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June 4, 2009

"Judge jails woman until baby is born"

A helpful reader pointed me to this fascinating article that bears the headline that is the title of this post.  Here are the particulars:

A woman from the African nation of Cameroon could give birth in a federal prison because she is HIV-positive. U.S. District Judge John Woodcock last month sentenced Quinta Layin Tuleh, 28, to 238 days in federal prison for having fake documents. Woodcock said the sentence would ensure that Tuleh’s baby, due Aug. 29, has a good chance of being born free of the AIDS virus.

Both the federal prosecutor and the defense attorney urged the judge to sentence Tuleh to 114 days, or time served, according to a transcript of the sentencing hearing. Woodcock instead ignored the federal sentencing guidelines and calculated her sentence to coincide with her due date.  Federal prosecutors have appealed the sentence to the 1st U.S. Circuit Court of Appeals in Boston. The court has agreed to deal with the case on an expedited schedule and could hear oral arguments in late July.

Woodcock told Tuleh at her sentencing on May 14 in U.S. District Court that he was not imposing the longer prison term to punish her further but to protect her unborn child.  He said that the defendant was more likely to receive medical treatment and follow a drug regimen in federal prison than out on her own or in the custody of immigration officials. The judge also said that his decision was based entirely on her HIV status.  If Tuleh were pregnant but not infected with the AIDS virus, he would have sentenced her to time served.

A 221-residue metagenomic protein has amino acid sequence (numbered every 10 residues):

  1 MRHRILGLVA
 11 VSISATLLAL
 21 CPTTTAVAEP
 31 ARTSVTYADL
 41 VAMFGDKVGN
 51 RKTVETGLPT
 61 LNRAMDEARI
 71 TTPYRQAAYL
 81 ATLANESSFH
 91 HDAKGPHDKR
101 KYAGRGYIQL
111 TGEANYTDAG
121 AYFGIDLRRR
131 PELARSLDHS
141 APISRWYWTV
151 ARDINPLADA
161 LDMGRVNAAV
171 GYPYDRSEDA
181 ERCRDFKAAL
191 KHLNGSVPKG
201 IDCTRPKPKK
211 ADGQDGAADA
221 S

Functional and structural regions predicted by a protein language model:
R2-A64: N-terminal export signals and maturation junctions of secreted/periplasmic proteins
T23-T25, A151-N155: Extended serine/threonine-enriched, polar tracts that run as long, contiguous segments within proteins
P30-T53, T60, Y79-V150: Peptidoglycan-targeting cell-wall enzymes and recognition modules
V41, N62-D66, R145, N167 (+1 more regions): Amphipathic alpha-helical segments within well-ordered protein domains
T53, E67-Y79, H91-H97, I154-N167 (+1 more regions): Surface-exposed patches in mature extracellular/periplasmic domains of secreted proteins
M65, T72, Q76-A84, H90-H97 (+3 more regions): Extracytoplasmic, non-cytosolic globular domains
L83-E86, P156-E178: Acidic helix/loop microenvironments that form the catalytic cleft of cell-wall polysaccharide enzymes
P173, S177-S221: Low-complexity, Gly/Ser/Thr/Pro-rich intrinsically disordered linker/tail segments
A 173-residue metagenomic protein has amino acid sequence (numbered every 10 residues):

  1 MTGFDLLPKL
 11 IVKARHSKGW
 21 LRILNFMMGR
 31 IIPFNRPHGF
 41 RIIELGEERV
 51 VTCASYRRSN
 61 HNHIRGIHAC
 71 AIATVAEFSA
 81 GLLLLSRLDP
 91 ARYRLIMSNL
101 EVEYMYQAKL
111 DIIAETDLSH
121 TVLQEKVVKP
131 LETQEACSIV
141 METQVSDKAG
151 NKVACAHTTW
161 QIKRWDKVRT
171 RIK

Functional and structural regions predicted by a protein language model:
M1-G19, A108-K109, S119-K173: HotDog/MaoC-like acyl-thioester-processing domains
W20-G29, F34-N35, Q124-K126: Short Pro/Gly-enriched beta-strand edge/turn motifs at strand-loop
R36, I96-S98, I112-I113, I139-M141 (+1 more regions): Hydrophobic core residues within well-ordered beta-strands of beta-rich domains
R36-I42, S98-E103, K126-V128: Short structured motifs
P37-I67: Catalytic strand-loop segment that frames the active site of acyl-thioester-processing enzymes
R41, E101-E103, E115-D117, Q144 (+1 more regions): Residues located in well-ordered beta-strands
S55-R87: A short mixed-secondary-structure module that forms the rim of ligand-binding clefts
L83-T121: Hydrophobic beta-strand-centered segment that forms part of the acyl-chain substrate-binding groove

The Maine Civil Liberties Union criticized Woodcock’s decision when informed of it by the Bangor Daily News. “We are enormously sympathetic to the desire to ensure that Ms. Tuleh receives adequate health care, including prenatal care,” Zachary Heiden, legal director for the MCLU, said in an e-mail. “Federal immigration law has developed in truly arbitrary and punitive ways.  Here, even a federal judge could not get assurances that Ms. Tuleh would not be deported before the end of her pregnancy.  He could not get assurances she would not have her medical care arbitrarily cut off. That is wrong.

“Judges cannot lock a woman up simply because she is sick and pregnant,” he said. “Judges have enormous discretion in imposing sentences, and that is appropriate.  But jailing someone is punishment — it is depriving them of liberty. That deprivation has to be justified, and illness or pregnancy is not justification for imprisonment.”

The reader who sent this story my way added these astute comments: "The judge's rationale for the extended sentence seems to fly in the face of 3553(a), as well as the statute that states that judges shouldn't incarcerate for the sake of rehabilitation. It is also striking that the government is appealing the sentence as too long." 

Because I am not familiar with all the facts, I am inclined to withhold judgment about whether this sentence flies in the face of 18 USC 3553(a).  After all, 3553(a)(2)(D) does require a judge the consider the need for the sentence imposed "to provide the defendant with needed educational or vocational training, medical care, or other correctional treatment in the most effective manner."